I did enjoy working here, when the end of a bad project wasn't torturing my very soul. I learned a lot here, and I'll always appreciate the training COMPANY X gave me. I definitely enjoyed working with all my co-workers, who, broadly speaking, are the sanest and friendliest bunch of people in THE CITY. I'll miss you guys.
    • Thank Thank x 2
  2. Prof. Shminky

    Prof. Shminky Truth Wrangler Administrator

    It's a hard life in test.
  3. Brian Beuken

    Brian Beuken Boring Old Fart One Of Us

    moan moan moan moan moan, get back in your room and get those graphics tightened up, or there'll be no pizza leftovers for you.
  4. Mathematix

    Mathematix Banned

    I bought an Aston Martin on my current QA salary. Much more fun than a family! \:D/
  5. parm

    parm Just barely adequate One Of Us

    You'd know, YOUR IN TEST
  6. Chasmodeus

    Chasmodeus Gaming God One Of Us

    Definitely in Los Angeles,

    Guessing ... Activision? Vivendi? (since their big move of QA to the LAX Flight path)
  7. Miller

    Miller Gaming God One Of Us


    If the QA folks are reporting the issues found, picking their battles for particularly bad bugs, and the issues are being marked WNF - QA has done its job.

    If the other functional teams are willing to accept responsibility for their decisions to fix or not-fix something, then QA should feel relatively ok about washing their hands of the business.

    As for the conditions and pay, I don't know what to say - maybe have your friend look into talking to other QA professionals on and any other related sites.
  8. Dog

    Dog Artisan Cheese One Of Us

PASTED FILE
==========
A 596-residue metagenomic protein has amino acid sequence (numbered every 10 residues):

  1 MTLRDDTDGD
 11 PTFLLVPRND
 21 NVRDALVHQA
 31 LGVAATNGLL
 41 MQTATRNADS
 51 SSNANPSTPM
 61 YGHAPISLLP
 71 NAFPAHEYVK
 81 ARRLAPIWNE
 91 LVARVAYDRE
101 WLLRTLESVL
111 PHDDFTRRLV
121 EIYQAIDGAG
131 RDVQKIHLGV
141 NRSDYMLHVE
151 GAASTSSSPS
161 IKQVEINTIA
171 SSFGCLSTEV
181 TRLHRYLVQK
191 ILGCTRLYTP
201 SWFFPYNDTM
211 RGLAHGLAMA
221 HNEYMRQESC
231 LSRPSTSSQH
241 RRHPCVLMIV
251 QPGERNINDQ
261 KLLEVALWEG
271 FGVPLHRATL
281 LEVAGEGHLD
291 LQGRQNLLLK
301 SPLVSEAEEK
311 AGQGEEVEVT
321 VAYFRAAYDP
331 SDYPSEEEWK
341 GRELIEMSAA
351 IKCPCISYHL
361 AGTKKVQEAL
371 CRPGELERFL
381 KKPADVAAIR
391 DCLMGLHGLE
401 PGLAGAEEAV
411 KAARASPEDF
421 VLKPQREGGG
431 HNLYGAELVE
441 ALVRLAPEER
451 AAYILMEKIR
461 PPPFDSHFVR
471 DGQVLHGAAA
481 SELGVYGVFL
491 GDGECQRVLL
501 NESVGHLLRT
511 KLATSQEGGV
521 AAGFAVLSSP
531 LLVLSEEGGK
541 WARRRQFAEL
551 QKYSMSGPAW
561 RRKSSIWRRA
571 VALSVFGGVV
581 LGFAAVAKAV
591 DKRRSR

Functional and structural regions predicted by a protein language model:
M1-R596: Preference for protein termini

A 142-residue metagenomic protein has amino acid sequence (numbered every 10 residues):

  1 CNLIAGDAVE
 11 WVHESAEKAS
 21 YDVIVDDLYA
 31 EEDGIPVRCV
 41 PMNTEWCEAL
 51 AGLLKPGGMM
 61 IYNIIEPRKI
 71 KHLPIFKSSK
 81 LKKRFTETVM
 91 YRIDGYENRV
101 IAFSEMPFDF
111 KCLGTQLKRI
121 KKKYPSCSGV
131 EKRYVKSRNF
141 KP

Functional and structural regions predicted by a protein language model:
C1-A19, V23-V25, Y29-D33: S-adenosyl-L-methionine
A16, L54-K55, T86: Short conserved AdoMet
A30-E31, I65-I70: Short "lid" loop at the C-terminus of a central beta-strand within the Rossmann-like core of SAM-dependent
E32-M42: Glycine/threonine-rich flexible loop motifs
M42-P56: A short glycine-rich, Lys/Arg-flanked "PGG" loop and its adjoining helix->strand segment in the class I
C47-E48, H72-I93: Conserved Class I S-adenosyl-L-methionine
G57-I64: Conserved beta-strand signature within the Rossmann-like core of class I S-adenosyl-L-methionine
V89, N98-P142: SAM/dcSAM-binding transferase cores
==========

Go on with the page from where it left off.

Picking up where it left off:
Pretty obviously Activision.
  9. Bitterman

    Bitterman Not From Round Here One Of Us

    Yeah. If QA highlight the issue, other people have to make the strategic decision over whether it's better (more profitable) to release a flawed product now or a flawless product after Christmas (for example).

    Everyone wants to make the perfect, bug-free game. Realistically, that's just not going to happen. QA find the bugs, other people decide whether and how to fix them. Fact of life.
  10. in_a_nutshell

    in_a_nutshell Industrial Accident One Of Us

    The original poster's point however is that in any sane industry QA is king, because they have to "assure quality" in the product. In fact in many industries that means that QA ride the asses of everyone else to make sure they're adhering to the ISO 9001 standard of one of the more watered-down derivatives.
  11. Bitterman

    Bitterman Not From Round Here One Of Us

    Right, and in the automobile industry, if QA fails people die; in pharmaceuticals, if QA fails people die; when developing air traffic control systems, if QA fails people die. In the computer games industry, if bugs make it into the final product, it may still be acceptable. In an ideal world it wouldn't be, but in the real world that's just how things are. QA's job is to find issues, not necessarily decide whether they should be fixed.

    Which isn't to say I have no sympathy; I have no doubt it's frustrating. The pay and quality of life issues mentioned also may be justified. (Although I would contend that any job where the starting pay is $9/hr is unlikely ever to develop up the payscale enough to make it realistic to support a family, and it's naive in the extreme to expect it to. Which isn't to say that it should never increase at all, of course).